Lewis Hamilton took a big step towards winning a third Formula 1 drivers’ championship in 2015 by dominating proceedings en route to victory in Sunday’s Japanese Grand Prix.
After seizing the advantage from pole-sitting Mercedes teammate Nico Rosberg at the start, Hamilton never looked back as he led all 53 laps of the race to claim his eighth win of the season.
Rosberg was forced to focus on damage limitation after dropping to fourth at the start, but eventually battled his way up to second place to only lose seven points on Hamilton in the title race. Sebastian Vettel completed the podium as Ferrari failed to replicate its race-winning Singapore pace at Suzuka.
The start saw Hamilton dive down the inside of Rosberg at the first corner, causing the two drivers to run side by side through the first complex of corners. Remarkably, the Mercedes duo made no contact, but Rosberg was forced wide and subsequently dropped down to fourth behind Vettel and Valtteri Bottas.
Further back, contact between Daniel Ricciardo and Felipe Massa left both drivers with a puncture, forcing them to crawl back to the pits for repairs off the line. Fernando Alonso made a great start to jump up to ninth on the first lap, but the Honda power unit’s issues became clear yet again as he quickly began to drop back, prompting the Spaniard to tell McLaren that it was “embarrassing” how he was getting passed.
As Rosberg struggled to keep with Bottas for third place, Hamilton was told to open up his lead at the front of the field to ten seconds across the course of his first stint. Second-placed Vettel was unable to stay with the Briton, leaving him to cover the trailing cars during the first round of pit stops.
Rosberg’s decision to go longer than Bottas during his first stint did not pay off at first as he emerged from the pit lane behind the Williams driver. However, as the German driver pushed on his fresh tires, he pulled off a brave move at the chicane to gain the position, leaving him third with Vettel the next target up the road.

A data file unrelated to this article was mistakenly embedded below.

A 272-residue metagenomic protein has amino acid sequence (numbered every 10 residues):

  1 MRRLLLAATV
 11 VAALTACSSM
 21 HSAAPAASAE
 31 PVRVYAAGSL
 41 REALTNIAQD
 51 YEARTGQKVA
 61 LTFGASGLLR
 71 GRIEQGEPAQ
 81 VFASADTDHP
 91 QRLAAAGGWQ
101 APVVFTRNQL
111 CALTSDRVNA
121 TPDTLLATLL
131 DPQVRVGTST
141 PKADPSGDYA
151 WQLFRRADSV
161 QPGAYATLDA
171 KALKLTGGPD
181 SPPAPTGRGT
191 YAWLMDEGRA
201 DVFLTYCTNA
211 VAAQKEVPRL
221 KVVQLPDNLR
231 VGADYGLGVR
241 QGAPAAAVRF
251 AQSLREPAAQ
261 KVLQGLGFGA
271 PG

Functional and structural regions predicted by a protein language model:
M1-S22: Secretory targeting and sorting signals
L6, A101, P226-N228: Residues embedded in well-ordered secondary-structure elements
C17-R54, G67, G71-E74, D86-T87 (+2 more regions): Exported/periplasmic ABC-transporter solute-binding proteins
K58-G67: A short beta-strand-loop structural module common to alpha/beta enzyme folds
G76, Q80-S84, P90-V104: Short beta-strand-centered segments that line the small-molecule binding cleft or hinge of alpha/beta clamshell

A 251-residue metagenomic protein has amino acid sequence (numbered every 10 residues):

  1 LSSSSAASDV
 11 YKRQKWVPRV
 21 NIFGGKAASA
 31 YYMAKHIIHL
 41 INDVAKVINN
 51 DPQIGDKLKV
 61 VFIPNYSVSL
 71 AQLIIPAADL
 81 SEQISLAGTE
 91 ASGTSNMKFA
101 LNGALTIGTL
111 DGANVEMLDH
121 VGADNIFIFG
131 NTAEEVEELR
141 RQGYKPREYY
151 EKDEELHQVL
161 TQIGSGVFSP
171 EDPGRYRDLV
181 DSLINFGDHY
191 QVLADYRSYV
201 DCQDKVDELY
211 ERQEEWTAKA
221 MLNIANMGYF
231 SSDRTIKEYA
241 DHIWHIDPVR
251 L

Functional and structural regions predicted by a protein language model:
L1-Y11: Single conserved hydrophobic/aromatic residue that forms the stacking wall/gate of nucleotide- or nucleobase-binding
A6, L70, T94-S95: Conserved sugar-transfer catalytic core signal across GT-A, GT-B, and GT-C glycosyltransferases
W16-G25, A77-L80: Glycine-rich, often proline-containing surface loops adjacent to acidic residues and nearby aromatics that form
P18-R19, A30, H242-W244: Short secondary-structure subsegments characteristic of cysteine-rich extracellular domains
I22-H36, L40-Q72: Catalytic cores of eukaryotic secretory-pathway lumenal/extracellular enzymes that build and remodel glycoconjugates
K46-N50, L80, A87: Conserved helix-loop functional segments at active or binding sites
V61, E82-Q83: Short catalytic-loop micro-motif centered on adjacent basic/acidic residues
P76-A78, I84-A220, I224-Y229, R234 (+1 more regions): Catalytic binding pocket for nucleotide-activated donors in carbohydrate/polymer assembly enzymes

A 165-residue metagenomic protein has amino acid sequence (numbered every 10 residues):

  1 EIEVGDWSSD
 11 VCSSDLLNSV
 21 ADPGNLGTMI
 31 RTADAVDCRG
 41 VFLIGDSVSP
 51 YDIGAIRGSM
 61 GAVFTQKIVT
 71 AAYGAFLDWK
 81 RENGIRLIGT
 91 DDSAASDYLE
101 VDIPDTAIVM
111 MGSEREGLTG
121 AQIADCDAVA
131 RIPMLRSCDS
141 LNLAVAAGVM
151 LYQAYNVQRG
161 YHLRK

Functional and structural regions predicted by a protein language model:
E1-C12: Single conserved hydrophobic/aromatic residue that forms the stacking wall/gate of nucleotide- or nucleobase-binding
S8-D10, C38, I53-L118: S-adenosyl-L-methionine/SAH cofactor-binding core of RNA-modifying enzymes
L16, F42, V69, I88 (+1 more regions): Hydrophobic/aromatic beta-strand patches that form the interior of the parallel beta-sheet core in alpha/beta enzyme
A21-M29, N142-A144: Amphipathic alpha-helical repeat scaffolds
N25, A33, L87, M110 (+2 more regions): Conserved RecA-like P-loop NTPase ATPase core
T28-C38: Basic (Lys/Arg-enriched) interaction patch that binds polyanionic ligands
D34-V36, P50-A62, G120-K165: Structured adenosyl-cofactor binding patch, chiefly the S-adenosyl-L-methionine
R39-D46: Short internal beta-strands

Hamilton had duly delivered the pace that Mercedes had asked for in his first stint, with his lead standing at over eight seconds once he had made his stop.
With Bottas now falling back into the clutches of Kimi Raikkonen, Rosberg set his sights on Vettel in second place through the second stint of the race. Ferrari informed Vettel that the German was coming, and told him to try to maintain a gap of two seconds to protect himself from the undercut.
When Rosberg blinked first and made his final pit stop on lap 29, Ferrari moved quickly to bring Vettel in and try to see off the threat from the Mercedes driver. However, a rapid in-lap allowed Rosberg to get the jump on his compatriot, moving himself up to second place.
Hamilton made his final stop of the race on lap 31, and once again returned to the track with a comfortable lead. With Rosberg almost ten seconds down the road, the Briton had the race in the palm of his hand with 20 laps remaining.
Williams’ hopes of getting ahead of Ferrari at Suzuka were dashed when Raikkonen managed to get the jump on Bottas through the second round of stops. The first lap puncture had left Massa at the very back of the field, turning his race into a glorified test session.
Hamilton was able to monitor the gap to Rosberg in the closing stages of the race with relative ease, eking out more and more time before crossing the line to clinch his second Suzuka victory by 18.9 seconds.
Despite coming under pressure from Vettel in the final few laps as he contended with traffic, Rosberg held on for second place to complete a Mercedes one-two and ensure that he left Japan only 48 points behind Hamilton with five races remaining.
In third, Vettel maintained his 100% podium record at Suzuka dating back to 2009, and remains just 11 points shy of Rosberg in the championship standings. Kimi Raikkonen rounded out a good day for Ferrari by finishing fourth ahead of Bottas.
Nico Hulkenberg had a quietly impressive race en route to sixth as he led home the Lotus duo of Romain Grosjean and Pastor Maldonado in P7 and P8. Max Verstappen bounced back from his qualifying stoppage to end the day ninth, leaving Toro Rosso teammate Carlos Sainz Jr. to round out the points in tenth.
Alonso led McLaren’s charge in Japan by finishing 11th, albeit after complaining about his “GP2 engine” as he was easily passed by Verstappen earlier in the race. Teammate Jenson Button had even bigger issues, though, as he ended the day down in P16 ahead of Felipe Massa.
Sergio Perez trailed Alonso home in 12th after making a three-stop strategy work well, edging out Daniil Kvyat, Marcus Ericsson and Daniel Ricciardo in a breathless late battle.
Alexander Rossi won Manor’s intra-team battle once again after teammate Will Stevens suffered a high-speed spin in the closing stages of the race. The American driver will next get behind the wheel of an F1 car for his home grand prix at the Circuit of The Americas in Austin, Texas next month.
After Mercedes slipped up in Singapore, Hamilton led its fightback in style at Suzuka with a peerless display worthy of his two world titles. With 48 points in hand and just five races to go, the Briton will know that it is is championship to lose ahead of the Russian Grand Prix in two weeks’ time.